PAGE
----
To ask the Secretary of State for Energy and Climate Change, with reference to the policy document entitled, Helping households to cut their energy bills, supporting pages on smart meters, updated online on 24 July 2014, who incurs the costs of £10.9 billion for the installation of smart meters in homes.
8 September 2014
Smart meters will bring an end to estimated billing, helping consumers to budget better and help make switching between suppliers easier and faster. Domestic and non-domestic consumers will have near-real time information on their energy consumption to help them control their energy use, and avoid wasting energy and money. Smart metering can transform the prepay experience. Topping up a smart meter in prepay mode should become as easy as topping up a mobile phone. New products and services will be supported in a vibrant, competitive, more efficient market in energy and energy management.
Suppliers will have access to accurate data for billing and to improve their customer service. They will also be able to reduce costs, for example by reducing call centre traffic, removing the need for a site visit to read meters and better manage debt.
Energy networks will have better information upon which to manage and plan their activities and smart meters enable smart grids which support sustainable energy supply.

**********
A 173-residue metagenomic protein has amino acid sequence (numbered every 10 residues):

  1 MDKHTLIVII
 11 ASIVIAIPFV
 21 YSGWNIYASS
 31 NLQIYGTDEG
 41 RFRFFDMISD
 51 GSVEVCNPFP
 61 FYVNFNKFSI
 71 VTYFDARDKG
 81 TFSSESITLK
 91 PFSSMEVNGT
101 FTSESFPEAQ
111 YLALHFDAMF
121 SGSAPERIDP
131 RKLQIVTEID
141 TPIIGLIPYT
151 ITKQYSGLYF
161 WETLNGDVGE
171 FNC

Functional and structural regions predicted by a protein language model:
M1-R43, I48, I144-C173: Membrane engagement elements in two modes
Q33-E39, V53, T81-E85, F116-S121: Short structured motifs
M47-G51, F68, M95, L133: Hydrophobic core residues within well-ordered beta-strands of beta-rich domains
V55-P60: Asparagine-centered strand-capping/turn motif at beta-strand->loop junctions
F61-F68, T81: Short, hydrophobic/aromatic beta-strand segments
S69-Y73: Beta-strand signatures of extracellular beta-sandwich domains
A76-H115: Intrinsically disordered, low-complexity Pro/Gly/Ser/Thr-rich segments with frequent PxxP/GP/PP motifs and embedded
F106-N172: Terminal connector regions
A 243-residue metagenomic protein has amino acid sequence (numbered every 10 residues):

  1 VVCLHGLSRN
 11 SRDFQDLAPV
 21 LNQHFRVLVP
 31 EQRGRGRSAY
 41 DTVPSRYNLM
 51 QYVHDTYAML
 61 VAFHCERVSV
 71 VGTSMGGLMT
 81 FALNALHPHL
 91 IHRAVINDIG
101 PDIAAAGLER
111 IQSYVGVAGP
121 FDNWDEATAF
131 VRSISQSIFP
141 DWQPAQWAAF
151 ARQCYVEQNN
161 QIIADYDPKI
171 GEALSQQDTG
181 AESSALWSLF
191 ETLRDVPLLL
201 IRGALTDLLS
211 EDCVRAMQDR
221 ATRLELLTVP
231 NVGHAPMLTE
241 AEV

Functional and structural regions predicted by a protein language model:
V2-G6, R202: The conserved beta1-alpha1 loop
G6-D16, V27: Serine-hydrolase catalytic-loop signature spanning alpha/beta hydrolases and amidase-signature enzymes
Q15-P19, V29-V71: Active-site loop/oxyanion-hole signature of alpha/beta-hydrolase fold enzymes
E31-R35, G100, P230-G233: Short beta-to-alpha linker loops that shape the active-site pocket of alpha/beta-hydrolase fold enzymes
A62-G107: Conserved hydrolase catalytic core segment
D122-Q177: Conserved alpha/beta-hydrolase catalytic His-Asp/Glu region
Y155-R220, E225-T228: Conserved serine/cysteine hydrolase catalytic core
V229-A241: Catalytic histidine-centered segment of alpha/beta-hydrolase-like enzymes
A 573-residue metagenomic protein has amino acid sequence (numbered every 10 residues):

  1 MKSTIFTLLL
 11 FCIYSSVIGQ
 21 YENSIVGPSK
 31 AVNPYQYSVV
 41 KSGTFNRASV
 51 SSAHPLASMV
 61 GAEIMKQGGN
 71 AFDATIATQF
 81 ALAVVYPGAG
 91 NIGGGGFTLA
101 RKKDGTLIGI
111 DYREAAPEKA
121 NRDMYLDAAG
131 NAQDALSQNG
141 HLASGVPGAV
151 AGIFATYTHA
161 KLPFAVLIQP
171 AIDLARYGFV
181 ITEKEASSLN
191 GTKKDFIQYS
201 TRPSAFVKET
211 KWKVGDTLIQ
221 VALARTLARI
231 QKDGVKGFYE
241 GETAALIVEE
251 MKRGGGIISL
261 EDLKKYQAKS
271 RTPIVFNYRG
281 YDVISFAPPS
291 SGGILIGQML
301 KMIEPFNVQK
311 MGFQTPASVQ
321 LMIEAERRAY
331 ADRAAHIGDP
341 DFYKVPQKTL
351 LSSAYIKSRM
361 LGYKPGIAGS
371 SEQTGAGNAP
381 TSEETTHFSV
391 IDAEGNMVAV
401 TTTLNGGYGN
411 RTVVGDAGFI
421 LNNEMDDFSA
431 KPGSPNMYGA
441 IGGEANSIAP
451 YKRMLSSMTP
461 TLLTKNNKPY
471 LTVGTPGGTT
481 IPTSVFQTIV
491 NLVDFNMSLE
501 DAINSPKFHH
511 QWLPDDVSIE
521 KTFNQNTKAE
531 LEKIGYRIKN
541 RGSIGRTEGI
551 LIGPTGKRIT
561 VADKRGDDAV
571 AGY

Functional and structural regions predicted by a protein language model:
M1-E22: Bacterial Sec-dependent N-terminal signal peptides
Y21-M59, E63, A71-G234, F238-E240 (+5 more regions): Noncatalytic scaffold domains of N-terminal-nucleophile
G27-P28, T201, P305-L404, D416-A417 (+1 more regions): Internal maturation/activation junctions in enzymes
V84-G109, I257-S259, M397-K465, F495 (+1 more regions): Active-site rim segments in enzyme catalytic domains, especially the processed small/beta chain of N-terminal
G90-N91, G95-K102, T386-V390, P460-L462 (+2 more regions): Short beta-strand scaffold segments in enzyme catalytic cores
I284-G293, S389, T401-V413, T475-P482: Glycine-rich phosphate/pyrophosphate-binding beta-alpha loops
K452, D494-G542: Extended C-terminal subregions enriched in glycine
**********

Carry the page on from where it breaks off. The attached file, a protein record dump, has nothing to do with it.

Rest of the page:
Energy suppliers will be responsible for purchasing and installing smart meters. Energy suppliers and other energy industry participants, such as network operators, will also incur costs as part of upgrades to their systems and for Data and Communications Company services, so that they are able to take full advantage of smart metering.
As is the case with traditional meters, the Government expects that both costs and cost savings as a result of smart metering will be passed to consumers by competing energy suppliers through energy bills. We estimate that this is will result in energy bill reductions as a result of smart metering of £26 a year by 2020, rising to around £43 per household a year by 2030, for the average dual fuel domestic consumer – taking into account all the costs and savings.
The Impact Assessment, updated in January 2014, provides further details of these benefits and costs: